Flippin’ isn’t easy! (Long post) - Posted by Bill Scott
Posted by Bill Scott on October 29, 2000 at 08:12:24:
I’ve been seeing a lot of newbies who want to get into the business of flipping houses—usually because it looks like the fastest way to make some money. Well, it can be, but like anything else it’s going to take some real work. I’m putting this post out there as a ‘wake up’ to those who want to try this. Let me tell you a little about this last week…
The first problem with a flip is that you have to find the right property. I’m a realtor with five years experience and I belong to a local REIA. This means I can find low priced houses fairly easy–but then the surprises start.
One of the first properties I looked at was a building with a long ‘nose’ next to a busy state highway. The price was right—$9900, and I was thinking ‘what’s wrong? why hasn’t this sold?’. Well, it turns out this ‘nose’ has been bashed in by drunks in cars several times. In fact, it’s still bashed in from the last time. This property also used to be a gas station, and the tanks are still underground and they date from the 1930’s. They are also located next to a storm drain that empties into a creek. It costs about $7500 to remove these tanks IF they are intact. I decided I’d pass on this one! But, it goes to show that you really have to know the background of a property or you can get burned bad!
Another property I looked at was a new repo that had just come in. I know the broker and this property hadn’t even been advertised yet. It could be a duplex, he said, and the bank was willing to short sale for $13,000. Guess where it was? In the middle of a war zone! Several vacant houses in the area with the windows busted out, liquor bottles busted on the front porch, a guy dealing drugs on the corner. The problem with neighborhoods like this is that as fast as you repair the place, the vandals tear it apart. Nice price, but no thanks!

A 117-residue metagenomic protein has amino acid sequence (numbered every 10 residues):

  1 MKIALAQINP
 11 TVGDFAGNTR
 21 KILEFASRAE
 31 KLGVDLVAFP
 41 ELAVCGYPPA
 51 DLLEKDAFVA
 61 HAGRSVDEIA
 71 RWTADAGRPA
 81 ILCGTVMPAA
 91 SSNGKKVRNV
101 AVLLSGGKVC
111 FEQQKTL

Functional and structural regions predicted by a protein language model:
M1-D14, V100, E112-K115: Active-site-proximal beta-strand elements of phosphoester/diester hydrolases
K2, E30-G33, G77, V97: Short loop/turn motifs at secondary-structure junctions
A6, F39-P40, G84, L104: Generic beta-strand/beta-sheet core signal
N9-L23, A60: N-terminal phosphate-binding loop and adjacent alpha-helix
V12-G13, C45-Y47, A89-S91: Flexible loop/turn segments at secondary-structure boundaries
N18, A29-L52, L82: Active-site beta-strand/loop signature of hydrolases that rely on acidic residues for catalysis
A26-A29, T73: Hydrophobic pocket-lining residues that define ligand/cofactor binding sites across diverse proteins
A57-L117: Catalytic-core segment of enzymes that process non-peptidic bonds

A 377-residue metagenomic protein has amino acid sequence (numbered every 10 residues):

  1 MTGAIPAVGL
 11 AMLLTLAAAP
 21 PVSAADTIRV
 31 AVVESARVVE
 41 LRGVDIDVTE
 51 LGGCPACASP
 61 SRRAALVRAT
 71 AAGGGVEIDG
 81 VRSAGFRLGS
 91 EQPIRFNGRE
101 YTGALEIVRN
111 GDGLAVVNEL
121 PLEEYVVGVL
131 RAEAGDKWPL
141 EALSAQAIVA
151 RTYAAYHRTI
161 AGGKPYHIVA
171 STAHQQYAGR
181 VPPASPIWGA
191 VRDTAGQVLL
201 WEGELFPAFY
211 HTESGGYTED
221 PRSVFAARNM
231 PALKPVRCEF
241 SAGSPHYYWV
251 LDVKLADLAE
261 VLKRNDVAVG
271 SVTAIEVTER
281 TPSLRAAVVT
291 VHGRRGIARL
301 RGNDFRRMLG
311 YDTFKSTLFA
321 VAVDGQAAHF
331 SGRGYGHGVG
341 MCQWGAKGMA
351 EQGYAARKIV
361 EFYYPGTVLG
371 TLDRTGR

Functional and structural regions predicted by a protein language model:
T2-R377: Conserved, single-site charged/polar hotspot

A third possiblity was a property with two houses on it. I drove over to look at it. The property is in a neighborhood of homeowners with a strong neigborhood watch program. Looks good so far right? Well, the houses were cement block and the insides needed some work. To fix up the houses at the price asked was doable–even with a flip to an investor. However, the neighborhood had a problem. This was a black neighborhood and most of these homes had been built by the blacks and then passed on to their sons and daughters. That’s how these folks became homeowners–and is a big flashing ‘STOP’ sign. I’m not racist, but I am a realist and in my area you just can’t find intact, black families with credit, who want to buy in an all black neighborhood. It’s very, very difficult to sell these properties. So…three good possiblities but none of them panned out.
What does this mean? Well, you have to find properties for about 60% of market value if you are going to flip them. You also have to find them in neighborhoods that aren’t war zones (or other problems) so that investors will buy them. You also have to look real hard at the properties background–if it looks like such a great deal, why hasn’t someone else snapped this up?
Then, after you find the perfect property, you have to advertise the heck out of it and find an investor and close on the property. I belong to the Cincinnati REIA and the estimate is that there are only about ten folks doing flips for a business in this area of about 1.5 million. Why? It isn’t easy!!!